Last year, before the COVID-19 pandemic gripped our nation, I signed up for a birding trip to Oaxaca, Mexico, in March of 2021. One of our former Jay’s Bird Barn employees, Micah Riegner, now works as a professional birding guide for a tour company called Field Guides, and Micah was slated to guide the Oaxaca trip.
Unfortunately, at some point last year, all of the international birding tours were canceled due to COVID. Micah and I were very disappointed — but we were not deterred.
Earlier this year, we decided to create our own private driving birding trip to Mexico that wouldn’t require flying. We are all fully vaccinated, and our destination was a small town at the southern tip of the state of Sonora. Our group consisted of four participants — myself, Micah, and a couple from Prescott.
Thankfully, our trip became a reality last week! On the first day, we drove from Prescott to Hermosillo where we spent the night. The next day, we drove the remainder of the way to the lovely town of Alamos. We stayed at El Pedregal Nature Lodge and Retreat Center — a 20-acre oasis with eight elegant adobe casitas connected by paths to the main lodge.
Within five minutes of getting out of the car, I already had five new birds for my life list! And these were not your average ho-hum birds — these were stunning, gorgeous birds.
On the grounds, they have a bird feeding area with water features and nectar, fruit and seed feeders. The feeding area attracted a variety of birds such as the gigantic black-throated magpie jay (about 30 inches long!), yellow grosbeaks, elegant quail and black-vented orioles, just to name a few.
It is hard for me to express in words what it is like for me to see a new bird species for the first time. I have to say it is akin to a spiritual experience. It is truly a ‘wow’ moment. I have seen pictures of many of these bird species in field guides for 40 or 50 years, but to see actually see them for the first time, in the wild, is a very gratifying experience.
One reason the experience of seeing a new bird in the wild is so impactful is because no matter how good the pictures or illustrations are in field guides, pictures in books just don’t do justice to the beautiful colors of the actual bird.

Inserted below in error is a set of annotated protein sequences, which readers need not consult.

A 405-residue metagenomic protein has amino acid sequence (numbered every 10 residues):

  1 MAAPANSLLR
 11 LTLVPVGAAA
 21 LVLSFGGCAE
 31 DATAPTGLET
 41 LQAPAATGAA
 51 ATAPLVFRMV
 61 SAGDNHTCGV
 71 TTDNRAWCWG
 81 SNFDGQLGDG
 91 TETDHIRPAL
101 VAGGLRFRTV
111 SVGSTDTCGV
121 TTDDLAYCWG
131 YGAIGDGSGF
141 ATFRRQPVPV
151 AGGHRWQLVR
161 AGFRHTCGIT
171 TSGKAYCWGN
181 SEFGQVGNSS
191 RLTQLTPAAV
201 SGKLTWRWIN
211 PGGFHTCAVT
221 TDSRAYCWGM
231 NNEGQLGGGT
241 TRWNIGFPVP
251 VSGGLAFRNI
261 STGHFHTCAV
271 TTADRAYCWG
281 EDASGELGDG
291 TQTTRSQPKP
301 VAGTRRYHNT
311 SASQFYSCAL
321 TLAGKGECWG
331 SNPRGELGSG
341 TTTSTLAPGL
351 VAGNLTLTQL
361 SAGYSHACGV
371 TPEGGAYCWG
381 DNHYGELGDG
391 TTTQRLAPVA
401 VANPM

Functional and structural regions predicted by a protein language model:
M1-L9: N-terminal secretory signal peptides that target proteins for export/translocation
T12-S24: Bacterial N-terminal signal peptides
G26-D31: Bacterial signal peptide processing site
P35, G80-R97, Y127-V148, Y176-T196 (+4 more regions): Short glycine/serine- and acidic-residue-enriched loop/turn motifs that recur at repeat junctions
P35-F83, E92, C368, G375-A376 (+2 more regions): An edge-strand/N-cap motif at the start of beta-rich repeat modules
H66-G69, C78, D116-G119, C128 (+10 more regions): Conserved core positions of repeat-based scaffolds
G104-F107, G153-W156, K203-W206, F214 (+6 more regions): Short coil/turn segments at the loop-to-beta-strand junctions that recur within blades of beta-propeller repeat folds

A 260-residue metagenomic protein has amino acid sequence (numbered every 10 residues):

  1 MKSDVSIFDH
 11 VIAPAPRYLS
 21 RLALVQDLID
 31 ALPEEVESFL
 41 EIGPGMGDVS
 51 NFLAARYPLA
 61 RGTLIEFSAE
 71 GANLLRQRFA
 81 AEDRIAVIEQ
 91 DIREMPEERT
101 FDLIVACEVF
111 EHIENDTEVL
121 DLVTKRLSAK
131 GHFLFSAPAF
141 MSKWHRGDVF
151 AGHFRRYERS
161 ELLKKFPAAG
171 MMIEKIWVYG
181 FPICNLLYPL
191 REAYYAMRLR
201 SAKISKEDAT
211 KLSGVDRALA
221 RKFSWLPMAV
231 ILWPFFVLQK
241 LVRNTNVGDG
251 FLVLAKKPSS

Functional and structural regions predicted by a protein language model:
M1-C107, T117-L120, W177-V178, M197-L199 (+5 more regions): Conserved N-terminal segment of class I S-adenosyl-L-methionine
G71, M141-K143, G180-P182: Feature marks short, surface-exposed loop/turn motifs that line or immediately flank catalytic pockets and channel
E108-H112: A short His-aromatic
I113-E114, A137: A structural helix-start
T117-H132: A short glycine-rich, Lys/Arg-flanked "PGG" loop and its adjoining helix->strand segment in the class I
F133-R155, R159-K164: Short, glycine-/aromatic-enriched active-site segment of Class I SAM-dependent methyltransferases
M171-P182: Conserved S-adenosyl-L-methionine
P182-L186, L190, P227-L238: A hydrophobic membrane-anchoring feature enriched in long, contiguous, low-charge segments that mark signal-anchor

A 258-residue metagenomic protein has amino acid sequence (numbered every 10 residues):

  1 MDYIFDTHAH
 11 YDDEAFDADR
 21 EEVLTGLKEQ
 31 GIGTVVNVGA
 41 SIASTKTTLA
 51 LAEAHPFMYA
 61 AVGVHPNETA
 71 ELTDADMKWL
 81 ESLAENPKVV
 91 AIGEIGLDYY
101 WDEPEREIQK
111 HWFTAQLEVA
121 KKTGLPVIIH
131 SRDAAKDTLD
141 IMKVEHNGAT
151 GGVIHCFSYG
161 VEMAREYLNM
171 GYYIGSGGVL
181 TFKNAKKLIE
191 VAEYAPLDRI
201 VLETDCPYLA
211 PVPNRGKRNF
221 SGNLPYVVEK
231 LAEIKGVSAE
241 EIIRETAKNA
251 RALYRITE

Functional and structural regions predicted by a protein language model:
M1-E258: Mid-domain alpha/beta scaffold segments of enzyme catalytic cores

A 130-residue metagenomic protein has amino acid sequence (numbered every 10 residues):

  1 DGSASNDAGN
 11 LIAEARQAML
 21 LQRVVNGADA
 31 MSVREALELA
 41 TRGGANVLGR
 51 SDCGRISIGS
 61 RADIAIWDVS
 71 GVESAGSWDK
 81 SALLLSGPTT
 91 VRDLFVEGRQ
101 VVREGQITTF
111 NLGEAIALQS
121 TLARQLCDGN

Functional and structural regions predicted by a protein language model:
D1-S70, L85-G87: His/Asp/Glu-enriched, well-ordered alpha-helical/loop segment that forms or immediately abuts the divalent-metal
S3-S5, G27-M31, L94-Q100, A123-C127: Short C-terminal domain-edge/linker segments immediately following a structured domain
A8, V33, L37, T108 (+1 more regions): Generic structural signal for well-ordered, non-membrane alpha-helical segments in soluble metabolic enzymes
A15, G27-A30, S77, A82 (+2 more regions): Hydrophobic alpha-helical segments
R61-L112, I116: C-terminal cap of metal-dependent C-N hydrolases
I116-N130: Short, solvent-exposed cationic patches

For a week, we took day trips in and around the Alamos area. We even went into the Monte Mojino Reserve for two nights where we stayed in a very primitive, off-the-grid remote area.
The reserve habitat is primarily tropical deciduous forest, along with riparian forests and pine-oak forest at the higher elevations encompassing the Cucujaqui River watershed.
In one 48-hour period, we saw only two other cars! Needless to say, the birding in the reserve, and around Alamos, was spectacular. We saw things like military macaws, lilac-crowned and white-fronted parrots, Mexican parrotlets, and ivory-billed woodcreeper (not to be confused with the presumably extinct ivory-billed woodpecker).
Each day was filled with adventure — seeing “new” birds for the first time such as lesser roadrunner (a close relative to our greater roadrunner), purplish-backed jays, Sinaloa crows, fan-tailed warbler, Sinaloa wren, happy wren, crane hawk, brown-backed solitaire, buff-collared nightjar, russet-crowned motmot and many more.
For the trip we saw 184 species! I am so grateful to have had this wonderful experience of birding in Mexico, and anxiously look forward to the time when I can travel again to see more new birds. We live in a beautiful world.
Until next week, happy birding!
Eric Moore is the owner of Jay’s Bird Barn in Prescott, Arizona. Eric has been an avid birder for over 50 years. If you have questions about wild birds that you would like discussed in future articles, email him at firstname.lastname@example.org.